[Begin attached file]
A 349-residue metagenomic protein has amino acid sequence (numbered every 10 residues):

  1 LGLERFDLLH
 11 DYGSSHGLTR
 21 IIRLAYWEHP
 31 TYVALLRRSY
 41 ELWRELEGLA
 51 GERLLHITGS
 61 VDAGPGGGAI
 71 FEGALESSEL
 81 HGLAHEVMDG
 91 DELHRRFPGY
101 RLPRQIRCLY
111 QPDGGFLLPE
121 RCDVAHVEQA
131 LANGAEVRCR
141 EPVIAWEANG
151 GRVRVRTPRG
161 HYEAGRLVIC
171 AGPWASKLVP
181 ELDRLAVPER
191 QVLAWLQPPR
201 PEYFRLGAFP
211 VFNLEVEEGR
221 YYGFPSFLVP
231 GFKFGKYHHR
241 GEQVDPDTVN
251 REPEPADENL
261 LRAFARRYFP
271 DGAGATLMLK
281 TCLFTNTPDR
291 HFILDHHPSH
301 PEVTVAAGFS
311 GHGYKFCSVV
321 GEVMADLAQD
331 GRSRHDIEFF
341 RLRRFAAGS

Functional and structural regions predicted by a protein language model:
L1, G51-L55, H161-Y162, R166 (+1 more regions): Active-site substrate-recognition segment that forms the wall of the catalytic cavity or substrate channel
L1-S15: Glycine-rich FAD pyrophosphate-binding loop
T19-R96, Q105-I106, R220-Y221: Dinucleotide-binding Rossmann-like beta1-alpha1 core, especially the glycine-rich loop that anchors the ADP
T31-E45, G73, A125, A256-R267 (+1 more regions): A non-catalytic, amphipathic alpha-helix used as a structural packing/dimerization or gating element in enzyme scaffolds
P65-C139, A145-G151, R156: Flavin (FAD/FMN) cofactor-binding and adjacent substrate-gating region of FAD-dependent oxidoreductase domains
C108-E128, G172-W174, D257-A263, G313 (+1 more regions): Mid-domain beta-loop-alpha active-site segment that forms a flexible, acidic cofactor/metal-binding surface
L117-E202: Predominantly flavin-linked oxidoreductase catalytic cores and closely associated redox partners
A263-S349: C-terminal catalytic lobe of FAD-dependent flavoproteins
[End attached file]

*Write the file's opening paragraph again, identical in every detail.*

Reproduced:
A 349-residue metagenomic protein has amino acid sequence (numbered every 10 residues):